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Queen Victoria’s Bathing Machine by Gloria Whelan, illustrated by Nancy Carpenterqueen

I will be 100% honest with you – I have not read this book. But I can tell you why I bought it. First, my daughter LOVES weird true stories from history. She loves knowing about how President Taft got stuck in the bath, she loves hearing about Annie Taylor, the woman who went over Niagara Falls in a barrel, and, as such, I think she’ll love this true story about Queen Victoria’s real-life bathing machine, which allowed her to swim in sea water in private. The second reason I think she’ll love the book (and the main reason why this title caught my eye) is the fact that it was Nancy Carpenter who illustrated it – Carpenter illustrated two of my daughter’s most beloved picture books, 17 Things I’m Not Allowed to Do Anymore and 11 Experiments That Failed. [read the rest of the post…]

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This looks like a cool one...

This looks like a cool one…

It started simply – I asked myself, “I wonder what new kids’ books are coming out in October.” Two hours later, I was still browsing through publisher catalogs, muttering to myself, “That looks so cool, that looks so cool, that looks so cool…” There just SO many epic kids’ book releasing this month (the number of titles coming out on October 7th alone is ridiculous) and I couldn’t be happier about it.

In an effort to share the amazing, I decided to put together this quick guide to 21 books that are coming out this month that I’m personally EXCITED about and that I think you should be excited about too. Sometimes, it’s because I like the creators’ early work, sometimes, I just like the concept, sometimes, I am literally judging the book by its cover. This is a TOTALLY subjective list. But, at the very least, this should give some of you a heads-up about some very cool books that are on the horizon and, if I missed any fantastic-sounding upcoming titles, PLEASE let me know in the comments section below. Enjoy!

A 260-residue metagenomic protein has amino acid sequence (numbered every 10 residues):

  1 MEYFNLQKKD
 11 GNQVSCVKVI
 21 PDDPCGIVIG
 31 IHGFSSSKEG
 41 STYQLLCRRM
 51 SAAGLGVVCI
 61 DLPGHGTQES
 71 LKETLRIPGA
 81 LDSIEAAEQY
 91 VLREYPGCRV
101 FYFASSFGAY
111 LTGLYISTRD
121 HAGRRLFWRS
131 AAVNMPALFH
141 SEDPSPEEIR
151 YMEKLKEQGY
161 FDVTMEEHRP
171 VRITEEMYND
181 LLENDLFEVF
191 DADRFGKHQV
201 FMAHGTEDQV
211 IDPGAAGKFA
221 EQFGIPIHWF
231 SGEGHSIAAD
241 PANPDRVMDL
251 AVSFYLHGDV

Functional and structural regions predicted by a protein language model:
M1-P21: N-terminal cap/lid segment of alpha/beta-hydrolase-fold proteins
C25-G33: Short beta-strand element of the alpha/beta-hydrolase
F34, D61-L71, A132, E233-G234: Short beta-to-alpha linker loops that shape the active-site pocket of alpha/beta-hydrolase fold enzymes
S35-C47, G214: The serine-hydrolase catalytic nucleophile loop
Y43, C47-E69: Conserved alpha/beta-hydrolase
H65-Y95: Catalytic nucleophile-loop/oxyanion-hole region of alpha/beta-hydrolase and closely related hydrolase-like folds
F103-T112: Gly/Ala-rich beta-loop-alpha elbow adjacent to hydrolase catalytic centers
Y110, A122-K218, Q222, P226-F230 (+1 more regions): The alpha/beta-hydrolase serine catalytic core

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bean_stalkA Bean, a Stalk and a Boy Named Jack by William Joyce, illustrated by Kenny Callicutt

Format: Picture book
Release Date: October 7th

Why You Should Be Excited: It’s the newest picture book from William Joyce, the creator of A Day With Wilbur Robinson, Dinosaur Bob, and the beautiful, beautiful The Fantastic Flying Books of Mr. Morris Lessmore, which Joyce adapted from his Oscar-winning short animated film. So… yeah, there’s some pedigree here.

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creaturefeaturesCreature Features: Twenty-Five Animals Explain Why They Look the Way They Do by Steve Jenkins and Robin Page